Network Naming

David Miller dmiller at tiggee.com
Tue Jan 25 22:32:30 CST 2011


On 1/25/2011 8:15 PM, Gary Steers wrote:
> James makes a good point...
>
>> Pick a scheme which:
>>   1. Uses simple memorable names.
>>   2. Makes business sense to you.
>>   3. You know how to manage (database, publication, updates, etc.
>> If I had to weight these criteria, I would weight 3 most heavily.
>
> The other key thing to bear in mind is consistency and scalability... (i.e. design a scope that can grow with your network and needs
>
> {interface/server}.{router/vmhost}.{city}.{country}.example.net
>
> The other thing that doesn't really have any defined list is {city}, Some people prefer 2 letter, some 3 letter, some people use airport codes etc..
>

The naming schemes that I have developed that needed to be upgraded in 
the past have almost always bumped up against scale, so build in much 
larger scale than you ever think that you will need from the beginning.  
You have X devices now in Y locations, but your naming scheme should 
scale to X^Z devices in Y^Z locations.

I agree that for network gear, this is is a good place to start 
(slightly simplified here from above):

{interface}.{host}.{location}.example.net


- Location
   I personally prefer UN LOCODEs for country / city.  The UN already 
went to the trouble of giving a unique code to every country/city.  Why 
do I use them?  LON makes perfect sense as London, England... until you 
have devices in London, KY and London, OH (the LOCODES for these Londons 
are GB LON, US LDN, US LOZ).  In my opinion, airport codes (while 
certainly unique) work well in some locales and not so well in others 
(so, I don't use them, YMMV).

- Host
   I prefer, like many do, an acronym denoting the primary function of 
the device.  ES (edge switch), AR (access router), CR (core router), 
etc... whatever your internal terminology is.  If you will *ever* have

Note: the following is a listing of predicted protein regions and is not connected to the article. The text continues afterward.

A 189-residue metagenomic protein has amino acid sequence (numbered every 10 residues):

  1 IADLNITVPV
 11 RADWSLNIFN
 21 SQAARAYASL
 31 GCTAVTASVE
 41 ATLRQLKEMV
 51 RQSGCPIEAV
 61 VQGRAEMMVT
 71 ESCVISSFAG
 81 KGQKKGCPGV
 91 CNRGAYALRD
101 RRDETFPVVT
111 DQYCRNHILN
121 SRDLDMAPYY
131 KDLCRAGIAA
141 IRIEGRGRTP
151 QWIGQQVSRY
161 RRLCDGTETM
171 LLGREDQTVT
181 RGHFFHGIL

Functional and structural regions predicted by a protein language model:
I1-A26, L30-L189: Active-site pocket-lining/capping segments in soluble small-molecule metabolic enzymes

more than 10 of a device anywhere, then I would recommend that you 
number out of double digits (more than 100, then out of triple 
digits...).  That way in a sorted list AR03 will be right between AR02 
and AR04, where you expect it to be, instead of between AR29 and AR30.  
Standardizing on number length also limits ambiguity in pressure 
situations and/or over noisy or less reliable communication channels.

- Interface
   Port names vary on gear from different vendors.  {interface type} - 
{selector}* ... where selector repeats ordered from highest to lowest 
level of granularity (e.g. rack/slot/module/port) is what I use.  You 
should use whatever makes sense to you.  Are interface speeds or vlans 
important to your infrastructure?  If so, then include them where 
appropriate.  Unless you have exactly the same gear everywhere, you are 
going to have to be flexible here.

I recommend documenting your naming standard and getting buy in across 
your organization before you put it into place.  By giving names to 
these devices/interfaces at all, you are exposing information to the 
world.  What makes perfect sense to engineering and support may give 
security, management, and/or marketing heart palpitations.

Just my $0.02 (probably overvalued).

> Hope that helps!
>
> G
>
> ---
> Gary Steers
> Sharedband NOC/3rd Line Support
> Sharedband
> UK: +44 (0)1473 287207
> US: +1 206 420 0240
> E: gary.steers at sharedband.com
>
> We have a new support system - http://support.sharedband.com
>
>
> -----Original Message-----
> From: Cutler James R [mailto:james.cutler at consultant.com]
> Sent: 25 January 2011 22:41
> To: nanog group
> Subject: Re: Network Naming
>
> On Jan 25, 2011, at 3:50 PM, Nick Olsen wrote:
>
>> Whats the rule of thumb for naming gear these days
>> (routers,switches...etc). Or is there one?
> Pick a scheme which:
> 1. Uses simple memorable names.
> 2. Makes business sense to you.
> 3. You know how to manage (database, publication, updates, etc.
>
> If I had to weight these criteria, I would weight 3 most heavily.
>
>
> James R. Cutler
> james.cutler at consultant.com
>
>
>
>
>
>





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